When people write dinner menus, they need to be more exact. For instance, a dish might have the following name:
English, like mathematics has a certain set of operators and operands. For instance, when presented with some adjectives, you know they end up adjusting a noun. When given a word like “and,” you know that it is a connective. In math, though, unlike English, you know exactly what order in which to carry out your operations. When presented with a long string of math, you know that multiplication always comes before addition. In this way, you know that 3+3*5 is going to be 18. If you wanted it to be 35, you would have to use parentheses like so: (3+3)*5. This ensures you know the two 3’s need to be grouped together first before applying the five. With the above English text, you have no way of knowing which of the following it is:
- (Dungeness crab and shrimp) cakes
- (Dungeness crab) and (shrimp cakes)
In fact, because of all of the adjectives, I assumed the crab would be separate and special. I was expecting crab legs with some shrimp cakes on the side. I was mistaken. The crab, which got all sorts of special adjectives, was mashed up with the shrimp and pressed into small cakes. Had I know, I would have just ordered crab and vegetables, and hoped they were not similarly mashed together.
The whole concept of having a big giant furnace strikes a cord in my that is slightly romantic for the days of yore. Today, it belched and sputtered for the first time since I have moved in. The reality of the situation is slightly less than romantic. Being oil powered, a little motor pumps in fuel oil from the 275 gallon tank. This motor is less than quiet.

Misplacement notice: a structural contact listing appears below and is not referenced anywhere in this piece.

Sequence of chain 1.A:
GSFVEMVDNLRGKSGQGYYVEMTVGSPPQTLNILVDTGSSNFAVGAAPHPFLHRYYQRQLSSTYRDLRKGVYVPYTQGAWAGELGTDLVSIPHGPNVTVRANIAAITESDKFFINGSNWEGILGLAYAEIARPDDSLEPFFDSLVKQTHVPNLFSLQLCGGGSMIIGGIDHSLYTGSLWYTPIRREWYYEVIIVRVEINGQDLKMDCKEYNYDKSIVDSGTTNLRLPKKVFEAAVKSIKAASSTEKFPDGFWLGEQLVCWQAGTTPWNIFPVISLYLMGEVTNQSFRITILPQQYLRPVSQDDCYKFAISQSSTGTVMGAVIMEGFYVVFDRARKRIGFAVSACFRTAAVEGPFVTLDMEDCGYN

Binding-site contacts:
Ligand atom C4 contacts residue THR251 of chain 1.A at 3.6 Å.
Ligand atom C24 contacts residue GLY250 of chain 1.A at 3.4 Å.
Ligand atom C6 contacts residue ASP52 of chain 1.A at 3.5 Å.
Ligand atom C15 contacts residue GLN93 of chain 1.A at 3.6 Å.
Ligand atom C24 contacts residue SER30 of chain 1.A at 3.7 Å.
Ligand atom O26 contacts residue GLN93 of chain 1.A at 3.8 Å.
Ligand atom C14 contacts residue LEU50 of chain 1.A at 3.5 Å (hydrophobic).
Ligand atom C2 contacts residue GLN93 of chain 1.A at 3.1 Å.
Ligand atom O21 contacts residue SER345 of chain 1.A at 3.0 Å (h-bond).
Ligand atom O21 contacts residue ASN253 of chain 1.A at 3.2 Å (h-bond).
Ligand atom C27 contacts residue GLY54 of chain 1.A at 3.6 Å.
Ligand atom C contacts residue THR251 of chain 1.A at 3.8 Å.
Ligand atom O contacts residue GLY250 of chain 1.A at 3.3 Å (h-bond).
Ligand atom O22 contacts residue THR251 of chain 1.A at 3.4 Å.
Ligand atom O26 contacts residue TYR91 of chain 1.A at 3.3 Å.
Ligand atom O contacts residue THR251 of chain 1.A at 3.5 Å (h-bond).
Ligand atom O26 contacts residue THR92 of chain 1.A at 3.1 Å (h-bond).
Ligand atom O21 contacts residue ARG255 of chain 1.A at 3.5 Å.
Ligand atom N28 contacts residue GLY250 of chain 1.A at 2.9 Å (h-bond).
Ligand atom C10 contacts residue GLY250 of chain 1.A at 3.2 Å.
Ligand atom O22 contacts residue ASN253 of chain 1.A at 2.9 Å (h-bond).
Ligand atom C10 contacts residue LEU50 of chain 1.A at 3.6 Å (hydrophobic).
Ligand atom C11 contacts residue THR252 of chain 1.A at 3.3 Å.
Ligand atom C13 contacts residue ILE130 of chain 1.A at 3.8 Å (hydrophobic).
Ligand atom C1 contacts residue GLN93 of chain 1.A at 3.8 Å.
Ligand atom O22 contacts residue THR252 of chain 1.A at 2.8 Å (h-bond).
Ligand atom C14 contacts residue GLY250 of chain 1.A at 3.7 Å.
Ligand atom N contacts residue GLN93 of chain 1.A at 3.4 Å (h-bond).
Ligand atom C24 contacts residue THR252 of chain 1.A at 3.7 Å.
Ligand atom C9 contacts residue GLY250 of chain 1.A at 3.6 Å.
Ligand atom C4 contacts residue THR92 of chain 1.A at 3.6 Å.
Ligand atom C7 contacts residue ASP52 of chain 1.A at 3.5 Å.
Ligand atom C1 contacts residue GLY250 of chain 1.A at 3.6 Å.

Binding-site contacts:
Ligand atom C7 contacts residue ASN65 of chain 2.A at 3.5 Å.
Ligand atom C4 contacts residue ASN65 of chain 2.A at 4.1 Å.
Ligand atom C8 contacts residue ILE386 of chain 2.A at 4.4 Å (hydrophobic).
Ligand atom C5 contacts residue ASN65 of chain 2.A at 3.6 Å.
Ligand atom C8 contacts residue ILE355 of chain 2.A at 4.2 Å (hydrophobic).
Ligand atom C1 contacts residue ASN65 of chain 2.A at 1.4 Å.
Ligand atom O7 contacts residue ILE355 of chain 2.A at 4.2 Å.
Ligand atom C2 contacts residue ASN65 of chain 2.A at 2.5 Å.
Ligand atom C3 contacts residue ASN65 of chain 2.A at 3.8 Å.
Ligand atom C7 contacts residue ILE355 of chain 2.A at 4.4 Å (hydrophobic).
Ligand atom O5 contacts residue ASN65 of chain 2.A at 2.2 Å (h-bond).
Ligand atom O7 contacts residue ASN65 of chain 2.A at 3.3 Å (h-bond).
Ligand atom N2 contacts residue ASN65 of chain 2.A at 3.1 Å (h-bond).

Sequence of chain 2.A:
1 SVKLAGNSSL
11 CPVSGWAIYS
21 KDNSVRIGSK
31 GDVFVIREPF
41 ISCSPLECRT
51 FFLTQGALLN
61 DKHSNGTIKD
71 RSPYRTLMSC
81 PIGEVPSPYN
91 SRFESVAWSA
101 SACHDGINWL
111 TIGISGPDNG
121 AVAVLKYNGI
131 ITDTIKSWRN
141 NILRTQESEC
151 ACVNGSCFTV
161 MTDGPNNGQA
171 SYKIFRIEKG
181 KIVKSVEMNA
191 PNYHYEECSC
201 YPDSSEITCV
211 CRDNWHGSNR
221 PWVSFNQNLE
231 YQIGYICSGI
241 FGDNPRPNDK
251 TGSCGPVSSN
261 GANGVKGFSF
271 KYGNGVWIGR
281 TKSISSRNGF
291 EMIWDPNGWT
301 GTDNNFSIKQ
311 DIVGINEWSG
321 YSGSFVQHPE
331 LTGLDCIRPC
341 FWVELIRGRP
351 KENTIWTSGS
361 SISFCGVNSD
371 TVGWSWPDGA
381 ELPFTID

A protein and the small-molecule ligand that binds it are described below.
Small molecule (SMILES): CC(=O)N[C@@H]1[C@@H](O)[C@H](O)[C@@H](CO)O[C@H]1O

Right now, I feel like I have a maid in the basement with a vacuum cleaner. Of course, I cannot afford a maid, and have no idea what he or she may be doing with a vacuum cleaner in the concrete basement. Hopefully, I will learn to tune out the whine of the electric motor.
Also: fuel oil is expensive. I have not yet calculated how much I am spending for every second that I hear “the vacuum cleaner,” but it adds up.
I want. My current Treo is about 5 years old and is seriously cracking (and scratching) at the edges. Finally, they offer a Treo that is an upgrade and not simply a “cross-grade.” As soon as T-Mobile starts offering these babies, I will kill off Cingular (whose contract has expired and whose service, since obtaining AT&T, has been verily filled with much suck) and get a new (area code 503) number.